## Heaps

A heap is a data structure in which the value (or key) of every parent node is larger (or smaller) than that of
both child nodes. This is the heap rule.
It follows then that the head node will have the largest value of all. Another requirement of a heap is that
it is a balanced tree. When new nodes are added the tree will only increase in rows if all the free
places in the previous row are occupied.
The pop function will always pop off the head node.

How can we guarantt the heap rule and maintain a balanced tree? The approach we will take is to add the new node
to the bottom row of the tree and then swap it with its parent node until such time that the parent is larger than
the newnode. This process is called upheaping.

When we remove a node we pop the head. We then need to find a replacement for the head. We will take the
bottom-most node and insert it in the head position. This will clearly violate the heap rule. To fix this we will
then compare the current head node with each of its children. We will then swap it with its larger child
and continue down. We will keep swapping until both children are smaller than the current node.
This process is called downheaping.

A fifo or a queue lets us push element and pop them out in the same order they came in.
This is useful form buffering data flow. But sometimes we want to pop things out in a different
order from that which they came in. This new order is based on a priority assigned to each element.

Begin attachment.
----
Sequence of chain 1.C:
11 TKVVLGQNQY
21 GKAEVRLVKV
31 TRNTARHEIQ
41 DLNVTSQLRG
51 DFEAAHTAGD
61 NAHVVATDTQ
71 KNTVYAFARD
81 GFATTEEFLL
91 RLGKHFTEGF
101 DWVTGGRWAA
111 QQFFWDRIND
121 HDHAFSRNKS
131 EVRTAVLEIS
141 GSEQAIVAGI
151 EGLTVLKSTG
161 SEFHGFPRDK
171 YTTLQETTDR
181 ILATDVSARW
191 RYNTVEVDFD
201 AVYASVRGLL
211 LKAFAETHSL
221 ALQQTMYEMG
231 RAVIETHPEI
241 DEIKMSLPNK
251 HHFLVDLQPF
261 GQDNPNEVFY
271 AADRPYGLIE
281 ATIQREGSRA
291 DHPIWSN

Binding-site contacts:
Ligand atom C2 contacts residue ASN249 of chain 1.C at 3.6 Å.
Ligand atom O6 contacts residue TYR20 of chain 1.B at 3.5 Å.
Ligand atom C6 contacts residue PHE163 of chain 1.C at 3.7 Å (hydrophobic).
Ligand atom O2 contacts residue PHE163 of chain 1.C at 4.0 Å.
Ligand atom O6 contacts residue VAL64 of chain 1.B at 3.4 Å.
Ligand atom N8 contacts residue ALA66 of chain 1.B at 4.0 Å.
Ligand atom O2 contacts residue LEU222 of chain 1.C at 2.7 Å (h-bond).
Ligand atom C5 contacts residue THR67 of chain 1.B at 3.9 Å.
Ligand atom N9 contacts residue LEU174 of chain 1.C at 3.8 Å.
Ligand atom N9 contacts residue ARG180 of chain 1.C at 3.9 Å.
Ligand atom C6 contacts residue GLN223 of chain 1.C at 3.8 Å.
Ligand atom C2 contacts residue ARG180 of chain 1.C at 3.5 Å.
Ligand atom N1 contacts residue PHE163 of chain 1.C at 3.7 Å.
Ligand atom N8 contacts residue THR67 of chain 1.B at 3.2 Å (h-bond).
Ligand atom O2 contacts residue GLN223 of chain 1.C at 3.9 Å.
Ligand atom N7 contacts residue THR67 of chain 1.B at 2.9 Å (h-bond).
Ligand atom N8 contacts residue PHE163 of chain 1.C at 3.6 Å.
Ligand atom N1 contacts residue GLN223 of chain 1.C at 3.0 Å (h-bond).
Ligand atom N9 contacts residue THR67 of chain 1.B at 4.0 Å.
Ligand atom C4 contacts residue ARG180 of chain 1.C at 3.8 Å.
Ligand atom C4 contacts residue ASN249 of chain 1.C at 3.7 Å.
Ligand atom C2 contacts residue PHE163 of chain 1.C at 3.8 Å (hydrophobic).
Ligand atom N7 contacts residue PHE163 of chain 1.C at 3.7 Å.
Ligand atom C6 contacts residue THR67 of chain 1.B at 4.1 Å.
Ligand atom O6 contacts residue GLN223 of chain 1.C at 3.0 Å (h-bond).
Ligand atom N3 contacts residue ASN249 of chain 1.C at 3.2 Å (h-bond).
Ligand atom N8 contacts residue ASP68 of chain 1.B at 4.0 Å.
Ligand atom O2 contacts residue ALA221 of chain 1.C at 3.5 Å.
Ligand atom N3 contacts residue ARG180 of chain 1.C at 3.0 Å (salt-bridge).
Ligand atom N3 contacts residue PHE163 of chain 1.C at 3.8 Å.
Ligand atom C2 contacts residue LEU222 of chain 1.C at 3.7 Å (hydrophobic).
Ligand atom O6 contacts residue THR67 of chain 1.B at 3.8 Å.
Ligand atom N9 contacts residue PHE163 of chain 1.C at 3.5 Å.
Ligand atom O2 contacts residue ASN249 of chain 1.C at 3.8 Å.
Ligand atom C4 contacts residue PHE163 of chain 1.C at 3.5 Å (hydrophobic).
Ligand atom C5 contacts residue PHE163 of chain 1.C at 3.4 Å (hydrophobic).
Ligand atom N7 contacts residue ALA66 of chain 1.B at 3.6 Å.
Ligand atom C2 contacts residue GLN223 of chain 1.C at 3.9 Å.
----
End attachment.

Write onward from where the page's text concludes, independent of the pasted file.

A queue designed to allow this is called a priority queue.
If we view the value or key of the node in a heap as a priority, i.e. a high value means this node has a high priority,
then we can call the heap a priority queue. Every time we pop off a node we will get the highest priority
node.

We can also create a sort function based on a heap. We simply take a number of random nodes and put them in
heap form by inserting each one into the heap. Then we can pop them out again and will will have a sorted list
(from highest to lowest).

Usually a heap is implemented using an array. The head element is inserted in the first index of the
array, the second in the second place and so on. This is the simplest way to
implement a heap. Here is an implementation using a linked list binary tree instead. It is more
complex than the array implementation.
I have only done the insert function. I leave it to the reader to write pop and downheap.

Heap Code

© Nachum Danzig 2010